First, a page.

Frederick I of Hohenstaufen, called Barbarossa because of the color of his beard, was born in the year 1122 in present-day Germany. He was the son of Frederick II of Hohenstaufen, Duke of Swabia and Judith of Bavaria. After the death of his father in the year 1147, Frederick Barbarossa inherited the throne becoming Frederick III.
Shortly after, Barbarossa was proclaimed as the first King of the Holy Roman Empire, in the assembly of princes.
In the first days of his reign, he had to resolve the internal struggles between two political factions, the Guelphs of Bavaria and the Hohenstaufen Ghibellines, the former supported the Pontificate and the Hohenstaufen Ghibellines the King.
To find a solution, Barbarossa ceded the duchy of Saxony to his cousin Henry (duke of Bavaria and the most powerful of the Guelph chiefs) and entrusted him with the direction of the campaigns to conquer Poland.
Of course, for Barbarossa it was not enough to be King, he wanted to be Emperor and, for this, he needed to win the favor of the Supreme Pontiff, promising Pope Eugene III that he would quell the rebellion of the Romans. To prove it, Barbarossa invaded Italy with his army in 1154, controlling the citizen rebellion, and as a result, in 1155 he was crowned Holy Roman Emperor in Rome by then Pope Adrian IV.
When he becomes Emperor, Barbarossa demonstrates his greed, invading Italy by force and trying to subdue the Pope, through military campaigns. Pope Adrian concentrated his forces in the region of Lombardy.
The conflict escalated in 1159, when Alexander III was named Pope,. He excommunicated Barbarossa who, in an act of rebellion, created an alternative pontificate, naming the antipopes Victor IV (1159) and Pascual III (1164).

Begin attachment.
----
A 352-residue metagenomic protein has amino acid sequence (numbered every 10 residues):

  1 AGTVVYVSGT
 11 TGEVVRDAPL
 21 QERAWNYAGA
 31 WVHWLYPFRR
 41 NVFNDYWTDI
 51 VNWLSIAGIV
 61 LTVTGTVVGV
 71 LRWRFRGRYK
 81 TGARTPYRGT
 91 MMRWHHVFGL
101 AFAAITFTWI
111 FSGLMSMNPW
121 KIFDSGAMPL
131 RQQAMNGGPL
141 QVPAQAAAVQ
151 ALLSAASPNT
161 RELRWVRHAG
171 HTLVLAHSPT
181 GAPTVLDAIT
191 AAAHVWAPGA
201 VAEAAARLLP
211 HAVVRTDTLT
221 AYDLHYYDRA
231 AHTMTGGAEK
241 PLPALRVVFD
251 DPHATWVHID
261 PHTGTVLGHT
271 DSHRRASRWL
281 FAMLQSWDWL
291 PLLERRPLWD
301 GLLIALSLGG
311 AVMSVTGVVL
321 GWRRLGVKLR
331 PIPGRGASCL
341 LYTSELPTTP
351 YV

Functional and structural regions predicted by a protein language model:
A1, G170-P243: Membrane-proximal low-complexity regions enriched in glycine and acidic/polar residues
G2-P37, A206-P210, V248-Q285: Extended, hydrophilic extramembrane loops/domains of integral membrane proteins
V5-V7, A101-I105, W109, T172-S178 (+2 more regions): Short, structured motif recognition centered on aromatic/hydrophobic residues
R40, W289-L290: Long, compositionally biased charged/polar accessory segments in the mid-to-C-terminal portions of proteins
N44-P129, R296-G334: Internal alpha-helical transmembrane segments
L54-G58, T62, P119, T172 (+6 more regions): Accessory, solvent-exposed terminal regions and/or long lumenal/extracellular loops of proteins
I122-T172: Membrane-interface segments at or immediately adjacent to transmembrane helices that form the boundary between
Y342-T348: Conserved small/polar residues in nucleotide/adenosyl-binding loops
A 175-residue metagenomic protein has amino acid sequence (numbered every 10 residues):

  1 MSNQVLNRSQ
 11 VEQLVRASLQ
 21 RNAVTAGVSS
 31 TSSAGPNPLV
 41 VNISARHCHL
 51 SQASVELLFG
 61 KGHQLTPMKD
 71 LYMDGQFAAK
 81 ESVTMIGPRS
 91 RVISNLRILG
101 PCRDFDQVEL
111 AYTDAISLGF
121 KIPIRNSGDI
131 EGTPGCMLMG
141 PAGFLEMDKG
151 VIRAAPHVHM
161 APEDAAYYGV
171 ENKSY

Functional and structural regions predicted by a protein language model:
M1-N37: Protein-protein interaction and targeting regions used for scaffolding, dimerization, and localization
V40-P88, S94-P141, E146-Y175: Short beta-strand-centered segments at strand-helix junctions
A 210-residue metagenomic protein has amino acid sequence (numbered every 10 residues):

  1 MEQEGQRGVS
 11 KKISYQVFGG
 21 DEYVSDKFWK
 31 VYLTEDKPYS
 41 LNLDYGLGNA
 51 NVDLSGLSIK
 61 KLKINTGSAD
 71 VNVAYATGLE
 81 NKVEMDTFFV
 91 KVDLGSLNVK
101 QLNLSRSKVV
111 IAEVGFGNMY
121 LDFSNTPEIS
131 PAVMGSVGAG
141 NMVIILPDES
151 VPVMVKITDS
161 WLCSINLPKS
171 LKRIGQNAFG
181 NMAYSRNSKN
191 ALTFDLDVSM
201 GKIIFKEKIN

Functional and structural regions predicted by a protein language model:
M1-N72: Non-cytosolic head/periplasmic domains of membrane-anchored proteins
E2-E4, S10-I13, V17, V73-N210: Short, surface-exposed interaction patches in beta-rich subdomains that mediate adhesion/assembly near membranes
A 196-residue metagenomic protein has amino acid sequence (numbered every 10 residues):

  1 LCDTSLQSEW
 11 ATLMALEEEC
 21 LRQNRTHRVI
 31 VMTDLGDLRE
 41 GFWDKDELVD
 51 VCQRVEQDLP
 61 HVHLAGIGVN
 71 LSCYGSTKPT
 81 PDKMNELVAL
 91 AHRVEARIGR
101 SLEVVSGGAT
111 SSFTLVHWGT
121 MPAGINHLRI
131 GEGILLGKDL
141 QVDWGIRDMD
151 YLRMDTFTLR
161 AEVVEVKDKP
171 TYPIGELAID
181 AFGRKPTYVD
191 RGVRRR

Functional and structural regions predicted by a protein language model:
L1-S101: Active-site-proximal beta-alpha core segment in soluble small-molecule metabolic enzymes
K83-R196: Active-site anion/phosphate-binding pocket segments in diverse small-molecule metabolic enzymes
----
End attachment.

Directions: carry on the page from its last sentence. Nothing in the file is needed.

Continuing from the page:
As an act of force, Barbarossa invaded Milan, the most populous city in Lombardy, which he besieged and destroyed in the year 1162. As an act of defense, the remaining cities created the Confederation of Free Cities or the Lombard League.
Barbarossa began to retreat, since diseases killed more soldiers than war, and his cousin Henry, to whom he had earlier given a Duchy, refused to come to his aid. Faced with this reality, Barbarossa signs a peace accord with Venice and recognizes Alexander III as the Pope and thus achieves a truce with most Italian cities.
When Pope Alexander III dies, Gregory VIII takes over. He was more interested in the Holy Land than Italy, after the Muslim general Saladin had reconquered Jerusalem. To prevent the region from falling back into the hands of Islam, the Pope proclaimed a new Crusade.
The Third Crusade began on April 23, 1189, and was led by Barbarossa, Richard I of England and Philip II of France. Just the German Emperor contributed 13,000 soldiers under his command. While his forces were crossing the Saleph river in Anatolia, Barbarossa drowned in 1190, in unclear circumstances.
Legend has it that Barbarossa did not die, but that he is still sleeping somewhere in the mountains, waiting for the moment to wake up and return Germany to its former splendor.
Cesar Leo Marcus, nació en Buenos Aires, Argentina.
Doctor (PhD) en Logistica Internacional y Comercio Exterior, y Máster (MBA) en Sociología Económica, fue profesor de ambas cátedras en las Universidades de Madrid (España) y Cordoba (Argentina).
Periodista, publica en periódicos de California, Miami y New York. Escritor, publico 12 libros, y editor literario, director de Windmills Editions. Actualmente reside en California.